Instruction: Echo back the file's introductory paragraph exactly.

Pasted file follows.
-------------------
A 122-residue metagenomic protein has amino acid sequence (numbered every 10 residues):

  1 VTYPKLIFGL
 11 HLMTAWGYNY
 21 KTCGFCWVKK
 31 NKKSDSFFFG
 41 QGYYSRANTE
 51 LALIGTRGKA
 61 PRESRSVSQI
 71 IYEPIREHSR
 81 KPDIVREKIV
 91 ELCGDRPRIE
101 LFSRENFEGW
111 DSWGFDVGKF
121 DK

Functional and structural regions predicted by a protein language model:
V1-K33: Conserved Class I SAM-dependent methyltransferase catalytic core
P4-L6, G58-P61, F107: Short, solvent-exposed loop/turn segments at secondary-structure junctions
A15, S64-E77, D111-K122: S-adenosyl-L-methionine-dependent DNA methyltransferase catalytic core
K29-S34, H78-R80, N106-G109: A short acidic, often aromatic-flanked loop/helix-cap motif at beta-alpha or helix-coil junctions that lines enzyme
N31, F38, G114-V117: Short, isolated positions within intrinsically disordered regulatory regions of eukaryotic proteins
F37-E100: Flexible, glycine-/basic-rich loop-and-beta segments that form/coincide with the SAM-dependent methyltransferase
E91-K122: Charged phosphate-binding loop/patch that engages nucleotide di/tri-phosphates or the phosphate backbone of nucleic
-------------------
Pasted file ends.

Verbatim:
A 122-residue metagenomic protein has amino acid sequence (numbered every 10 residues):